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Kilwa Sultanate: a state based in Tanzania which traded as far as Australia

The word Kilwa translates loosely to Island. The full name of Kilwa Kisiwani, translates in Tanzanian to Isle of the Fish. The Kingdom of Kilwa is known as one of the great African empires in history. It existed from 960-1513 CE, and was based in Tanzania. In its heyday, its wealth and trading prowess was …

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Makuria: Humanity’s Longest Observed Peace Treaty, The Baqt

Makuria was successor state to the Nubian kingdom. The kingdom of Makuria comprised of​ a region along the Nile River; encompassing the area between today’s Aswan in southern Egypt and Khartoum in central Sudan. The kingdom ​existed between 500 AD to the middle of the 14th century and had its capital as Dongola which was …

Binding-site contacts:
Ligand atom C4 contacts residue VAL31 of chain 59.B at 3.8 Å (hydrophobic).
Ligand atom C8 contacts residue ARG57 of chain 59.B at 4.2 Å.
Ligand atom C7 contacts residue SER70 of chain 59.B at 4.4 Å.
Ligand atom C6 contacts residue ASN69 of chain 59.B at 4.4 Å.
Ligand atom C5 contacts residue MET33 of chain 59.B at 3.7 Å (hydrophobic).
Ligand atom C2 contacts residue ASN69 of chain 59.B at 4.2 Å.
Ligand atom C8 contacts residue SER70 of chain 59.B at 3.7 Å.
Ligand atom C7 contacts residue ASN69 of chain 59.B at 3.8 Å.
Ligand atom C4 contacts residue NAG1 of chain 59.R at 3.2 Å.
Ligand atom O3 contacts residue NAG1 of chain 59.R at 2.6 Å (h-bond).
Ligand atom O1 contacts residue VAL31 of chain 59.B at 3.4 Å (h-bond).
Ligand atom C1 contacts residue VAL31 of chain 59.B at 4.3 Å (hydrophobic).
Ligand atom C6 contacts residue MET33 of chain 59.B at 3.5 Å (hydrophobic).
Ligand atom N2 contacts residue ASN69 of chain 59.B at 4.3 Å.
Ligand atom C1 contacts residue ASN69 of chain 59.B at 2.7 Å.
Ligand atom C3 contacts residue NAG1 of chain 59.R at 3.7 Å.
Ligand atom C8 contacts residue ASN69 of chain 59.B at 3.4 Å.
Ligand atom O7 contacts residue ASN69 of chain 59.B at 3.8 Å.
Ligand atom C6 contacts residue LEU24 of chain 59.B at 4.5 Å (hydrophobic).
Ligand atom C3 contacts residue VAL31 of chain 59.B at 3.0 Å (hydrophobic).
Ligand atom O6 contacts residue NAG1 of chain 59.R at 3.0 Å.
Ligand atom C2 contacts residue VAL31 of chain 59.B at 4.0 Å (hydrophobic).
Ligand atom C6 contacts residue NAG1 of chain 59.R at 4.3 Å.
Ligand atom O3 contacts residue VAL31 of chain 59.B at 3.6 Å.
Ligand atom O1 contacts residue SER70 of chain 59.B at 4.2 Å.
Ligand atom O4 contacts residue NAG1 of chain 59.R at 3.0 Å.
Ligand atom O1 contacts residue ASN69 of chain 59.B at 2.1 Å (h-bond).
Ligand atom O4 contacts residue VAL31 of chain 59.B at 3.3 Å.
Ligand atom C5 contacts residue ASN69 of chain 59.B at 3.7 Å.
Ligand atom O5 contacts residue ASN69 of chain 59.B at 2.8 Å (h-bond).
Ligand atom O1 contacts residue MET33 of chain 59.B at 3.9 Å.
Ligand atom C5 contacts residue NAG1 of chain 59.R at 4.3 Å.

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The First Kingdom in Southern Africa: Mapungubwe

The Kingdom of Mapungubwe was a pre-colonial state in Southern Africa located at the confluence of the Shashe and Limpopo rivers, south of Great Zimbabwe. Its name, translated roughly from the Shona language, means “Hill of the Jackal”. It flourished from the end of the 9th century to the beginning of the 14th century. It …

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Elections in 9th Century BCE Africa: Carthage, Prior to Athenian Democracy

Annual Elected Heads of state: Carthage (814 BC–146 BC) The Ancient Republic of Carthage which survived from 814 till about 146 BC was founded by sailors and settlers from Phoenicia (a Civilisation that existed from 2500 BC to 539BC). Phoenicians may not have viewed themselves as a nation, but the label is the term we …

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The Birth of Propaganda: King Den’s Sandal Label

If a person wanted to hold (or retain) a political role and wanted the masses to hold a particular point of view, how would they go about spreading their message and proving that they are qualified for such a role? Surely, they would want to appear at their best, bringing out all their finest qualities …